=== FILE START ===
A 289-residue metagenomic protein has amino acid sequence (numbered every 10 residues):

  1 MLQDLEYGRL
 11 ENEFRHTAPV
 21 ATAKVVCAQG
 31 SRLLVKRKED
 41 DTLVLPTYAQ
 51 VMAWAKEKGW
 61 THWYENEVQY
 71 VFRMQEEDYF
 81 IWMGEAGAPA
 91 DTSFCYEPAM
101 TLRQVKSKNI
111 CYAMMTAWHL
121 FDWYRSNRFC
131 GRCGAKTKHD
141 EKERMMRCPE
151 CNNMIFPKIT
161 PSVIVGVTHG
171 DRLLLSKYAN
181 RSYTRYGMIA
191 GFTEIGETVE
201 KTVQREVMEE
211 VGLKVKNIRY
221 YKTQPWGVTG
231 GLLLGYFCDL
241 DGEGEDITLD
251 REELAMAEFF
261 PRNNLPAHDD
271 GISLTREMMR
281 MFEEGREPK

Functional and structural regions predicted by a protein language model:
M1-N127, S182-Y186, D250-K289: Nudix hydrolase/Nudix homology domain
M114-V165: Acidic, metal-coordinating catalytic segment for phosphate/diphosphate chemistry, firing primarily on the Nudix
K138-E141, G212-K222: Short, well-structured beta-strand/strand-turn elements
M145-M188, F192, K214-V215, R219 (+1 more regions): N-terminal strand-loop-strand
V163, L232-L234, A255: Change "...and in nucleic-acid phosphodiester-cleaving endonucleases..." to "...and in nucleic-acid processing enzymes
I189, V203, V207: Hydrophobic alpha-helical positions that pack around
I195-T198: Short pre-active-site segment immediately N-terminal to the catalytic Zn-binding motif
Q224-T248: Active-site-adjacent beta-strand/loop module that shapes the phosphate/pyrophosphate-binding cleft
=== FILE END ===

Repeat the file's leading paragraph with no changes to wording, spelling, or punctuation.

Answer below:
A 289-residue metagenomic protein has amino acid sequence (numbered every 10 residues):